Using Events as Goals in Google Analytics

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Event-based Goals aren’t a new feature in Google Analytics, but it’s safe to say a lot of users still prefer old-fashioned Destination Goals over the much more dynamic event goal. It’s true that Destination Goals are often simpler to implement – everyone has Pageviews by default with Google Analytics.

More and more we find that there are just too many cases where a single Pageview doesn’t match the interaction we want to record. Loading a page is one thing, but the interactions that happen after page load can be more valuable to record.

Additionally, many JavaScript frameworks like Angular and React are removing traditional Pageviews from the equation altogether. And if you take a look at how Google approaches app tracking with Firebase, you find there is no metrics associated with a screen view. All interactions are recorded as Events.

Why the Emphasis on Events?

Put simply: Versatility. Events are designed to capture all of the non-pageview stuff that we might be interested in on a site. That includes all the little interactions that happen within pages, like clicks on downloads, or AJAX elements that bring in new content without a reload, links to third-party websites, or plays of videos embedded in the page. Basically, anywhere someone can click, move or view the site, we can track.

Plus, we can get a rich array of information on any of these interactions. Event structure gives us four unique fields of information called the category, action, label, and value. Especially when we variably add information to these values, the possibilities are endless.

Unleash the Power of Event Goals

Ok, so we’ve made the case for Events. But what do we get by using Events as Goals? If Events, in general, give us versatility, Events as Goals give us precision.

This is a good time to mention a key difference between Events and Goals. Events can happen several times per session. Goal Completions only happen on the first occurrence. So lets say you use video views as an Event Goal Completion. A user who watches five videos in a session will count for one goal completion but five events.

Event Value

Event value is a highly underused feature. And while I think it deserves a little more play, it also comes with some responsibility. A lot of marketers avoid this field because it may require a developer to pull dynamic information off the page, or sometimes, a straightforward value is a hard to find. It might be hard to match an accurate monetary value with an interaction. In fact, if we are that confident about monetary value, it’s likely a transaction and Enhanced Ecommerce tracking would be a better solution.

But there are many cases where we can apply a unique value to an event. One case might be lead value. You know all that extensive research you’ve done on cost per acquisition and value per lead? This is a great place to capture that detail and enrich your reporting. Destination Goals allow us to put in a single, arbitrary Goal Value. Event Goals, however, allow us to change this value before we send it to Google Analytics – perhaps based on behavior from the user or the type of event.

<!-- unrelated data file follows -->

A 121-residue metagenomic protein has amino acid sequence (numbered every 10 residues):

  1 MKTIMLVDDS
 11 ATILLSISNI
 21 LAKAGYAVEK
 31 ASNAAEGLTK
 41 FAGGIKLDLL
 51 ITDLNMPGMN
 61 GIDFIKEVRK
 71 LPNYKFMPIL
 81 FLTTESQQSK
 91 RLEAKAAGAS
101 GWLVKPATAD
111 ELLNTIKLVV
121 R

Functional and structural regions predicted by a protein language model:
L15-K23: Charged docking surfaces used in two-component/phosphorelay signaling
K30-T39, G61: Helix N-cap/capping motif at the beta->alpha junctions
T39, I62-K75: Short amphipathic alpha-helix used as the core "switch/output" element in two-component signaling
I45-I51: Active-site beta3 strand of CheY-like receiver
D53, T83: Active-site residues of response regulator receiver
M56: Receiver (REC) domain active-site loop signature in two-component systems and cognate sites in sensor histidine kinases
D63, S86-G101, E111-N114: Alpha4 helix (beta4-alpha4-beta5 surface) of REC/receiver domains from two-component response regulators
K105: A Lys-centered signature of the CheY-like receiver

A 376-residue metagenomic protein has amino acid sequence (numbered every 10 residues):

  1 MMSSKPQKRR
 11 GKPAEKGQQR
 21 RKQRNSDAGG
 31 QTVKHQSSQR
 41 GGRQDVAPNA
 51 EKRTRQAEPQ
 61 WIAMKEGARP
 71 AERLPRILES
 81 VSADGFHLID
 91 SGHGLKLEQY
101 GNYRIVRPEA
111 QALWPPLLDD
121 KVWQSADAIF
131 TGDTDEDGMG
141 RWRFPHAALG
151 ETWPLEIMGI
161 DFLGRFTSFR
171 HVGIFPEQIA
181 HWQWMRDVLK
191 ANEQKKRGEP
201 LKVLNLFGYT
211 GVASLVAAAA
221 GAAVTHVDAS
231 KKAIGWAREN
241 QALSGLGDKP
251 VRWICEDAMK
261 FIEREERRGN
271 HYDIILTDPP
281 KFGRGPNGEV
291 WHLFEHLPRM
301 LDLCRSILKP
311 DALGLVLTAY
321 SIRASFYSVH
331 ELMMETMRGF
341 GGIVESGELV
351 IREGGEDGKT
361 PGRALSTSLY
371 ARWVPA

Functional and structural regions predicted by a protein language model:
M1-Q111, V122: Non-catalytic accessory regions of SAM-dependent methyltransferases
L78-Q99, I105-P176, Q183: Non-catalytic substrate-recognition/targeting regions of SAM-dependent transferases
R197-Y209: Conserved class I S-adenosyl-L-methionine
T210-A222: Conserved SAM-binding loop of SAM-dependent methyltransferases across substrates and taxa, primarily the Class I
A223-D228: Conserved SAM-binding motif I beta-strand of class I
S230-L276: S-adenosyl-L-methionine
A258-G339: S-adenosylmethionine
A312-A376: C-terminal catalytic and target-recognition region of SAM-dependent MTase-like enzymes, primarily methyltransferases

Another option is to remove the concept of money altogether. As long as you keep your value measurement consistent across all Events triggering a given goal you can use any measurement you want. These can include:

  • Proprietary lead scoring metrics (pumped in through the Measurement Protocol)
  • Length of time associated with a given interaction
  • The quantity or number selected within a form
  • Scroll depth
  • Values from a calculator or online tool

The Reports, Oh, The Reports

Once you’ve enriched your conversion data with values, you’ve unlocked new level of reporting capability. Many of GA reports are designed to incorporate this data:

  • Goal Values in Acquisition Reports – Ever want to put a value to a traffic source? Adding this value opens you up to a new metrics within your acquisition reporting.
  • Multi-Channel Funnels/Attribution reporting – Access to traffic-level data is one thing, but goal values also introduce the possibility of attribution.
  • Page Value Reporting – It’s one thing to know where users are converting on your site. A metric that evaluates the impact of that conversion begins to provide true insight.

Your Acquisition reports will show goal values as a metric.

You can also use these values for more advance analysis, using the Multi-Channel Funnel reports.

Using All Event Fields for Goal Setup

Beyond the event value metric, we have a lot of flexibility in creating event Goals.

First, you’ll head to the Goals section of your View Settings and create a new, Event Goal.

Because there are four fields for Events, we can use any combination to trigger the goal. Say you have an event category for form submissions and variable info about that submission in other fields. Set up your goal to include any event matching only that category. Then, maybe you want to only count form submissions on a particular lead for. Store that unique form as the action and trigger a goal when the form matches those two conditions.

The real value here is any value left blank in your goal can become variable information in your reporting, revealing more about how and why a user converted.